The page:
I don't think you have any worries. Back when the Earth was young and everything on it was organic, even before there was such a thing as a World 'rassling' Federation, this strong man named Sampson kilt a lion with his bare hands. Sometime later as the story goes, old Sampson went back and a swarm of bees had taken up residence inside the dried out body caviety of that dead lion. Sampson robbed that bee colony and no mention was made about the honey from inside the dead lion tasting or smelling like rotten lion meat.

    So I don't think your honey will either taste nor smell like cedar.
    Scrapfe---Never believe anything in politics until it has been officially denied.--Otto von Bismarck.

  17. #17
    Join Date
    Aug 2002
    Location
    Nehawka, Nebraska USA
    Posts
    45,827

    Default Re: My first go at making foundationless frames

    Can't say I've made frames out of cedar but I've made boxes out of it and they worked fine and everything tasted fine. I wouldn't be concerned about using cedar for frames.
    Michael Bush bushfarms.com/bees.htm "Everything works if you let it." ThePracticalBeekeeper.com 40y 200h 37yTF

  18. #18
    Join Date
    Apr 2005
    Location
    havana fl
    Posts
    1,353

    Re: My first go at making foundationless frames

    Quote Originally Posted by fish_stix View Post
    Aromatic cedar might taint it a little but his red cedar won't hurt anything. I've cut up tons of red cedar for exterior house trim and siding, it has very little cedar aroma. I certainly wouldn't use the closet liner cedar.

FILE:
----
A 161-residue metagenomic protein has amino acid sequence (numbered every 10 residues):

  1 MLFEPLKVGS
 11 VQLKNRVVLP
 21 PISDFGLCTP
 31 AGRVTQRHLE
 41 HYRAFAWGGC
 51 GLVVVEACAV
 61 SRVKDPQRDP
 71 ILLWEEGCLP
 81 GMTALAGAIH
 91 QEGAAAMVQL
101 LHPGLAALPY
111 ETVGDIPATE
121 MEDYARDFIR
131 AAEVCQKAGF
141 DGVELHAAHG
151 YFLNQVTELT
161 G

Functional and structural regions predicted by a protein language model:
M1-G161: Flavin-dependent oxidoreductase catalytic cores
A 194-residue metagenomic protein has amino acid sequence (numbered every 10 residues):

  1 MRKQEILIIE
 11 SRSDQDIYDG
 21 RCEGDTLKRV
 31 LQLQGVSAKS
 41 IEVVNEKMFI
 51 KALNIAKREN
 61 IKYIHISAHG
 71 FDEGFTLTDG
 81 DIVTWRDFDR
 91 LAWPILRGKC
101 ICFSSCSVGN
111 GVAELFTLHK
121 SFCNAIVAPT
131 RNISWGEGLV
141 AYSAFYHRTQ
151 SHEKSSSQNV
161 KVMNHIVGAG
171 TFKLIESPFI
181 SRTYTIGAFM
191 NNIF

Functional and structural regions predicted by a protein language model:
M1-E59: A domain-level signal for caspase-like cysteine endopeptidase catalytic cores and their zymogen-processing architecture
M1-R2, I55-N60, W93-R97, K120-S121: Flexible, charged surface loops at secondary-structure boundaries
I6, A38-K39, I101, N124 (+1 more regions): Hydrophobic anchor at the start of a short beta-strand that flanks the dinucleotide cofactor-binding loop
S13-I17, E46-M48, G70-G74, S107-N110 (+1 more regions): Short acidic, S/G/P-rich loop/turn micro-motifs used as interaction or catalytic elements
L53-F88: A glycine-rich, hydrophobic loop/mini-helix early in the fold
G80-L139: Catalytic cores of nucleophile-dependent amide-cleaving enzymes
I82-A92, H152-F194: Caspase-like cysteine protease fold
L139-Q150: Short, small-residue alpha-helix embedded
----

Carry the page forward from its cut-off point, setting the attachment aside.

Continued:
O.K. I thought red cedar was the kind ya use for a cedar closet cause its red and western cedar was the stuff for siding. I also have cut a lot of siding I guess I was calling it the wrong thing. Live and learn.
    Im really not that serious

  19. #19
    Join Date
    Jun 2010
    Location
    Rhinebeck, NY
    Posts
    74

    Default Re: My first go at making foundationless frames

    Wow, beautifull woodwork but why not simply take a top bar from, for example, Brushy Mountain Bee Farm (at 42 cents a bar or 95 cents for a full frame) and tack and glue a narrow piece of cove moulding (inverted) to it? It ends up looking much like yours.

    Mike

  20. #20
    Join Date
    Jul 2008
    Location
    Limestone Co, Alabama
    Posts
    1,674

    Default Re: My first go at making foundationless frames

    Eastern red cedar, if I recollect, is the wood in every kindergarten kids' No.2 (graphite) lead pencil.

    Ive seen enough school kids gnaw on lead pencils, and I bet you have too, that I would suspect if anything, we humans kind of enjoy the flavor of cedar. Be happy!
    Scrapfe---Never believe anything in politics until it has been officially denied.--Otto von Bismarck.